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Press Review


(Saturday, June 30)

The death of military doctor Vahe Avetian, who was beaten up by at a Yerevan restaurant on June 17, makes front-page headlines in Saturday’s Armenian newspapers.

“This is a matter of the society’s survival and it is the society that must fight for the punishment of the guilty,” writes “Zhamanak.” “It’s not just about legal responsibility because there are also those bearing moral responsibility. Namely, those who formed, strengthened and institutionalized this system. They are now enjoying it and cynically stating that we are all responsible for such tragedies.”

“Words are powerless to describe what the healthy segment of our society feels now,” says “Hraparak.” “Unlimited outrage and a sense of impotence, regret and a desire for revenge is brewing in many people’s hearts.”

Davit Babayan, a spokesman for Nagorno-Karabakh’s President Bako Sahakian, assures “Hayots Ashkhar” that the presidential election campaign in the territory is taking place peacefully and without tension. “People are properly attending events held as part of candidates’ election campaigns,” he says. “A level playing field has been ensured by 100 percent. All the candidates are able to meet voters and present their programs.”

Interviewed by “Yerkir,” Deputy Justice Minister Ruben Melikian admits that pre-trial detentions routinely sanctioned by Armenian judges remain a problem in the country as evidenced by the latest rulings handed down by the European Court of Human Rights. But he claims that there is progress in this area as judges now have to substantiate their decisions to allow law-enforcement bodies to keep criminal suspects under arrest. In that regard, Melikian stresses the need for giving courts even more discretionary authority to decide whether a suspect should be released pending trial.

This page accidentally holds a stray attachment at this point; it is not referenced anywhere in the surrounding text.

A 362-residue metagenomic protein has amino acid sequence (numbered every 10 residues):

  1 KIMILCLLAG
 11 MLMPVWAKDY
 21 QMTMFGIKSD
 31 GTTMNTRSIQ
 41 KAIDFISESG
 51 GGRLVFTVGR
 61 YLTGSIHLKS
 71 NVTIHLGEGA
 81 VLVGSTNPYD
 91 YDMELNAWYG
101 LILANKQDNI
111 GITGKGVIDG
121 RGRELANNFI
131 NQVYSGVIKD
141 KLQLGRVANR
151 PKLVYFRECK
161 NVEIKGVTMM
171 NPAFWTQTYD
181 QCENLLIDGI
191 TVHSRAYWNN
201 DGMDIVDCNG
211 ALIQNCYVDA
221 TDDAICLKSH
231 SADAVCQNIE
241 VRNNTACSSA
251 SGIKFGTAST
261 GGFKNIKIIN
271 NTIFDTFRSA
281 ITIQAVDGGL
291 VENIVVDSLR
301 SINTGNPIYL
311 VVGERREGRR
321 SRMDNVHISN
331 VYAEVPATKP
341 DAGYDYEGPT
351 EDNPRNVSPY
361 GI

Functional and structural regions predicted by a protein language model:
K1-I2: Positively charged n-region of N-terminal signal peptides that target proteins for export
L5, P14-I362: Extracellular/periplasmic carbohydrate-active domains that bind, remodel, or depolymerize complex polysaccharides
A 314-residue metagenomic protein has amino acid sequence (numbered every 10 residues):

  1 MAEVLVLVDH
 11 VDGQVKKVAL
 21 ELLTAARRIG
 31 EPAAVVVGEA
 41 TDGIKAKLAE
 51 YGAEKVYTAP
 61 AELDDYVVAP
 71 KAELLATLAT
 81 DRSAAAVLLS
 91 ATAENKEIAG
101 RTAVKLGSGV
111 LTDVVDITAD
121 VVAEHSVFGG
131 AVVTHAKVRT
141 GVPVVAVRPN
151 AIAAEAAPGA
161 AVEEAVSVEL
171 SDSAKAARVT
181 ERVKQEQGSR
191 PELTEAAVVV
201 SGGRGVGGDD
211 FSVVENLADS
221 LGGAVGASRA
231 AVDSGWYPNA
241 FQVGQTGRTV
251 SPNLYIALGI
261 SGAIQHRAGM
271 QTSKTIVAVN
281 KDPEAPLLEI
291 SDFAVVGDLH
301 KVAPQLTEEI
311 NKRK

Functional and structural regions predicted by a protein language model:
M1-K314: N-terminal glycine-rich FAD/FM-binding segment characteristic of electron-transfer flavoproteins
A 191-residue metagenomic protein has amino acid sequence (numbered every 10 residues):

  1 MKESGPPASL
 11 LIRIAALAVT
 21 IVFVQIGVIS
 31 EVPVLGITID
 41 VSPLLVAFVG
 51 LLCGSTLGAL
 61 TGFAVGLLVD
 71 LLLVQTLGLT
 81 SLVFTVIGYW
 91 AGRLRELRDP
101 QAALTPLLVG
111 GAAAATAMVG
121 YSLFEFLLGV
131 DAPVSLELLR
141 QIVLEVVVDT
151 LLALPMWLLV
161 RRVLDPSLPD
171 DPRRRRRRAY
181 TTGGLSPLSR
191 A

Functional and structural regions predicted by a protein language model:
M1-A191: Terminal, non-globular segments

“Aravot” laments the lack of government support for Armenia’s agricultural sector, saying that many governments around the world give farmers subsidies, low-interest loans, tax exemptions and other privileges. “Why are states doing that?” says the paper. “For a very simple reason. Everywhere -- be it the United States, Belgium, Brazil or Australia --- it’s a matter of national security. When land, rather than money invested in some bank, is the source of a person’s income, he clings to that land and wants his children and grandchildren to live in that land. He is also ready to defend that land.”

(Tigran Avetisian)
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